An especially bad tick season in the United States is probably hitting its peak, and experts are stressing the importance of taking personal precautions to protect against rising cases of tick-borne disease.
Diagnoses of Lyme disease - a bacterial infection spread by bites from blacklegged ticks, or deer ticks - were 17% higher in the first week of June than they were a year earlier, according to data from athenahealth, a health care technology company. There has been a sharp rise over the past three weeks, and trends from the past three years suggest that this year's seasonal peak is falling just before the Fourth of July holiday.
The findings are based on millions of patient records - about a fifth of all office visits in the US - and represent the share of office visits that result in a Lyme disease diagnosis.
"The blacklegged tick is the one that's public health enemy number one in terms of ticks because it's competent to vector many pathogens," said Emily Mader, program manager for the Northeast Regional Center for Excellence in Vector-Borne Diseases.
"They can pass a lot of different illnesses to people. They're very abundant in the Northeast, upper Midwest and Pacific Coast. And they really love to live in habitats where people recreate or live."
Lyme disease isn't the only pathogen linked to ticks. The US Centers for Disease Control and Prevention tracks at least four species of ticks and at least seven pathogens that they can spread.
A CDC report from March warned that cases of babesiosis are on the rise. Cases of the tick-borne disease - which can cause fever, muscle and joint pain and headache, and which can be fatal - grew 25% from 2011 to 2019.
Other surveillance data from the CDC shows that tick bites caused more than 100 out of every 100,000 emergency department visits in May and June, a higher rate than any other month since 2019.
A variety of factors are raising the risk for tick-borne disease, experts say. Among them are an expanding tick habitat and a changing human habitat.
The deer tick is spreading to the north and west, farther into the Northeast and Midwest. The Lone Star tick, which is typically found in the Southeast, is also moving north into middle Atlantic states, said Dr. Robert Smith, an infectious disease physician at MaineHealth and co-director of the Lyme Disease Initiative at Tufts University.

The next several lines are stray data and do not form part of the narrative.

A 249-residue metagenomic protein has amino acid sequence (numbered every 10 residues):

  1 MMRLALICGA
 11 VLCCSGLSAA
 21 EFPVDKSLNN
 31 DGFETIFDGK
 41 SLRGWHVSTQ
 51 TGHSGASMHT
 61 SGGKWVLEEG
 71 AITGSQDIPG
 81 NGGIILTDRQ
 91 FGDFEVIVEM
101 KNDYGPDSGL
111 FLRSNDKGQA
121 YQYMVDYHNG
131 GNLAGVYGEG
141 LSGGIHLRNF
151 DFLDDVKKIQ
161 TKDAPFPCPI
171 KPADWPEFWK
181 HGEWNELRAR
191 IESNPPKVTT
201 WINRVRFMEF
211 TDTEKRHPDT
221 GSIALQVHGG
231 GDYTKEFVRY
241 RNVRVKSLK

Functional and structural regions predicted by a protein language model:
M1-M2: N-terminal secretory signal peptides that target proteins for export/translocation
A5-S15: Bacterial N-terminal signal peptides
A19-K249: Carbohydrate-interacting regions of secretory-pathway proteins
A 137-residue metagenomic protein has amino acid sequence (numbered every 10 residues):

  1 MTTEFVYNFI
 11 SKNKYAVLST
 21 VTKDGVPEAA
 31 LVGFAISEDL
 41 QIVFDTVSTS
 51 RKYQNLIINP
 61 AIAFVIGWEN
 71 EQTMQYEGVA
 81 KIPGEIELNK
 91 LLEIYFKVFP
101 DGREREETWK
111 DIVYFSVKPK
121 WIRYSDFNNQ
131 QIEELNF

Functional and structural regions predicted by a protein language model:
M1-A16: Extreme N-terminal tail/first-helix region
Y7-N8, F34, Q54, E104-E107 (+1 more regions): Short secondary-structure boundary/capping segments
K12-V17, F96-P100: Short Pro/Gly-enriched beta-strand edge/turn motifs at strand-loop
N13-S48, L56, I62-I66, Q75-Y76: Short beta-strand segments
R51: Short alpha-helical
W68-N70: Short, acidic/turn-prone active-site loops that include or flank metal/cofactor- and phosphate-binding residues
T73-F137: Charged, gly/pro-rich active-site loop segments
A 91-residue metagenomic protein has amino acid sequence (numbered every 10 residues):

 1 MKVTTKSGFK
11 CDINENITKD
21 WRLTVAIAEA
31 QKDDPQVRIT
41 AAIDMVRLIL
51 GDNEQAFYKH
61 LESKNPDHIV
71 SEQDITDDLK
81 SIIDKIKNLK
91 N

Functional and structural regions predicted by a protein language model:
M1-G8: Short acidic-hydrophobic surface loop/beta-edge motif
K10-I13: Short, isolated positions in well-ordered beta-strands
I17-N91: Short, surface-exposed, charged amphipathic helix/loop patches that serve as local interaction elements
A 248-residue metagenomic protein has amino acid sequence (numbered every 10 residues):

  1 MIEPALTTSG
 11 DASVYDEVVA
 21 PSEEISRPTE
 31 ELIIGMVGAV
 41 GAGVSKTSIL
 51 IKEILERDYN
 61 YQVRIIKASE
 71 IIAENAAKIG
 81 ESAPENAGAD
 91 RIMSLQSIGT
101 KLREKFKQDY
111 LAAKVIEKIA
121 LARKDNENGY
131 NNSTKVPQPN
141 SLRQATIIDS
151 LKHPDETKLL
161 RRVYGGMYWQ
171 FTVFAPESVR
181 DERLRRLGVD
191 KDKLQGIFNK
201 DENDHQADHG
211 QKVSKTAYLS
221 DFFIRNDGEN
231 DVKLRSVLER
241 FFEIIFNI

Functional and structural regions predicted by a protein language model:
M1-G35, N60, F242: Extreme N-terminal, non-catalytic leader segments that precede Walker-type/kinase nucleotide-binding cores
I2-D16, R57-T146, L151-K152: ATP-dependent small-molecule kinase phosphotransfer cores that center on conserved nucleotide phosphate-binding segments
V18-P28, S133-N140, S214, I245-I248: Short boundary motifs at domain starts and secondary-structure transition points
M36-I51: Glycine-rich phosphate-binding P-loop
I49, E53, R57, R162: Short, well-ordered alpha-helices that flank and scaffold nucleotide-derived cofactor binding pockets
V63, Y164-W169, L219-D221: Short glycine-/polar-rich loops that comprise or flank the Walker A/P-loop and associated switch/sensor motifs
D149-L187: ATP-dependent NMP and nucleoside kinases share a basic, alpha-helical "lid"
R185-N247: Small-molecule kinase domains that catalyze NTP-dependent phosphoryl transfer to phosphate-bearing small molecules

"So you have expanding range of two different species of ticks that are very effective at transmitting diseases to people into new areas," he said.
"And then you have human residential landscape change, with people moving into areas where there's been reforestation and fragmentation. You're creating environments which are suitable for the different hosts of a tick: rodent hosts, deer hosts and, of course, more people coming into contact, too."
Warmer weather also gives ticks a greater opportunity to extend their lifecycle, which gives them more chances to find hosts and spread disease.
Over a full lifecycle of two or three years, a tick has four stages: egg, larva, nymph and adult.
"That presents three opportunities in a tick's life where they can feed on an animal and catch a pathogen themselves. So each time they feed, the likelihood that they might have an infection that they could pass to a human increases," Mader said.
This part of the year, from late May until early July, is when the deer tick is typically in its nymphal life stage, she said - and a time when they can pose particular risk to humans.
In the nymph stage, ticks may already be carrying a disease from their first host, and they're so much tinier than adults - about the same as a poppy seed - that they could be missed.
"It's often the tick that you don't find that makes you sick because it's been on long enough to transmit illness," Smith said.
Increased awareness of tick-borne disease could also account for some of the rise in Lyme diagnoses, but experts encourage both doctors and patients to pay close attention to their symptoms.
"For several of these diseases, the typical presentation is what we would have thought of as 'summer flu' years ago. But patients come in with a fever and a headache and achiness in their joints, nothing that's very specific," Smith said.
"So it's important, first of all, that it be recognized that a number of these diseases can look the same way when somebody comes into the office. And then, for people to realize if they're in areas where they could be exposed to take note of symptoms like fever, headache, joint pains coming on acutely."
Controlling the tick population isn't very straightforward, experts say, making personal vigilance critical, especially within the first 24 hours of possible exposure.
"Ticks aren't like mosquitoes, for example, where you can see that there's a problem, apply pesticides or dump out water and control the populations. They're kind of ubiquitous across the landscape," Mader said. "Because of the widespread nature of the pest itself - it's jumping jurisdictional boundaries, private property boundaries, animals that transport ticks across wide geographies - it's just a really hard thing to contain."
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